Four reasons conservative journalists should get involved with policy talks

Mark Levin Conservative

One of the most unique proposals that we’ve included in the foundation of our new conservative party is to include journalists in the mix. We’re not just talking about getting interviewed or asking them to help spread the message. We want them to participate.

Some would say that this goes against their professional principle of being unbiased, reporting only what they see and sticking to the facts. Today, that notion is hogwash. Perhaps it always was. There’s an agenda at play in the vast majority of “reporting.” On top of that, commentary has risen to comprise a much higher portion and prominence for most news outlets.

Today’s journalists aren’t just reporting the news. They’re formulating how we respond to the news.

With that out of the way, there are clear reasons why many journalists are ideally positioned and enlightened to be active participants in policy decisions.

They know more than lawyers and scholars

There’s only so much you can learn in college. Moreover, there’s only so much you can learn at the meeting table. The best journalists are immersed in the news of the day, the effects of actions taken or not taken by politicians, and proposed alternatives. In general, they read, watch, and listen to more of what is needed to stay on top of things than other professions.

That’s not to say that the world of politics is no place for lawyers and scholars. However, the politicians and think tanks can only do so much. Journalists get to see the world through a different lens.

The people talk to them

If you want to get an anecdotal view of the heartbeat of America and the reactions to what’s happening in the world, read the comment sections of articles or listen to callers on talk radio. One has to admire the ability of journalists to get abused daily and continue to wake up in the morning. Even when what they say is agreeable, there are always dissenting views that can offer a crisper perspective to journalists.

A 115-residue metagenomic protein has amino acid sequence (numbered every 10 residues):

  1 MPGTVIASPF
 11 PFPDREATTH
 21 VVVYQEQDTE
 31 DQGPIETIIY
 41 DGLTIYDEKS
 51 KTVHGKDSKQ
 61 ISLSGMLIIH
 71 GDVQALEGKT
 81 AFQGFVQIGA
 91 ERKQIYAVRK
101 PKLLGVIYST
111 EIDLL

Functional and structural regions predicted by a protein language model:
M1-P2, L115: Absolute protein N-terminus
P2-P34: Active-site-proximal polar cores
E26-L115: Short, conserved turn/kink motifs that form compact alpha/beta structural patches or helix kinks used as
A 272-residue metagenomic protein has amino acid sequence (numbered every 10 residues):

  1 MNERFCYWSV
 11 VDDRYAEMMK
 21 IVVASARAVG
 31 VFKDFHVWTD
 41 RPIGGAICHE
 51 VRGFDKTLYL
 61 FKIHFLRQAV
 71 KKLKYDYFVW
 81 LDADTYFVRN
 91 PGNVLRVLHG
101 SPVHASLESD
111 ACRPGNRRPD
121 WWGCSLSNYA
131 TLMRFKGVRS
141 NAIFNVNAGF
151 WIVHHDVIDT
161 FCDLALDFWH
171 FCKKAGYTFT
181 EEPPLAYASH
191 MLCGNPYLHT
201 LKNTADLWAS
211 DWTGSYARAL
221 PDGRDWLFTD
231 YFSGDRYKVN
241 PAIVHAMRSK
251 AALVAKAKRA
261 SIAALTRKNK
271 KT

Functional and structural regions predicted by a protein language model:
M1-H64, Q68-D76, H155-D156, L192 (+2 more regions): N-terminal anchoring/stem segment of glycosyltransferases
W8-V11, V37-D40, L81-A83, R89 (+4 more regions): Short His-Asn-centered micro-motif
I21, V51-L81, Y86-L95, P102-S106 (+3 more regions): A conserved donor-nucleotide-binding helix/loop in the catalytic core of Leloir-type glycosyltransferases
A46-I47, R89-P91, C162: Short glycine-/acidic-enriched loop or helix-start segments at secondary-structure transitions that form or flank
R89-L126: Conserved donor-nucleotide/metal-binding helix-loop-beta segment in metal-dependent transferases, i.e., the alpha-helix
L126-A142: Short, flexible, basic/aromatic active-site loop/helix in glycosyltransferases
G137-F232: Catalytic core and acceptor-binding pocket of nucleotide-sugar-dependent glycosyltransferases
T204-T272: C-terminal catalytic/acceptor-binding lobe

Most politicians that I know barely read their emails, let alone listen to how real people are responding to their actions. They have a staff to filter through the concerns and cherry-pick the ones that could have a direct effect on a politician’s popularity. The base concerns are rarely ever known by politicians because if they’re not representing a threat or opportunity, they’re pushed aside by the staff as unimportant.

Journalists, by their nature, thrive on reading, hearing, and responding to comments. That gives them insights that standard politicians can never have.

They have an avenue through which to press policy

This is the no-brainer, but imagine if Mark Levin or Ben Shapiro had access to the information that Congress has. Imagine if they had a seat at the table on a Senator’s advisory board. Imagine if there was a policy that needed to be promoted. Who better to promote it than those who already have an audience?

Would Gang of 8 had made it as far as it did if Erick Erickson was part of the discussion? It wasted millions of taxpayer dollars on a (thankfully) failed attempt to promote broken legislation. With journalists at the table, something like Gang of 8 would have been quashed early on as it should have been.

It is also through journalists that the realities of our situation can come to light. At The Federalist, Georgi Boorman makes an astute point to conservatives: we’re the RINOs now. It’s these types of insights that you would never hear from a politician.

They’re communicators, not salespeople

Don’t get me wrong. I know that journalists are no more honest than anyone else. However, there’s a difference between how Mitch McConnell or Donald Trump lay out policy, and how Jonah Goldberg or Glenn Beck would.

The most important hidden trait of successful politicians is salesmanship. The most important not-so-hidden trait of successful journalists is communication. In today’s world of mass media I’d rather hear about things happening in DC from a journalist than a politician.

We want to put journalists at the front of the table. Many of them have what it takes to guide politics and policies much better than those who are doing it today. With their perspective in clear view, we will be more successful as a party and a country.

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JD Rucker

JD Rucker is Editor of this site as well as Soshable, a Conservative Christian Blog. He is a Christian, a husband, a father, and founder of both Judeo Christian Church and Dealer Authority. He drinks a lot of coffee, usually in the form of a 5-shot espresso over ice. Find him on Twitter, Facebook, and Pinterest.

  1. Hmm…I like the idea in many respects. My concern is what the process of vetting these journalists might be. In my opinion, not all self-acclaimed “conservative” journalists fit the textbook definition of a conservative. Just thinking out loud.

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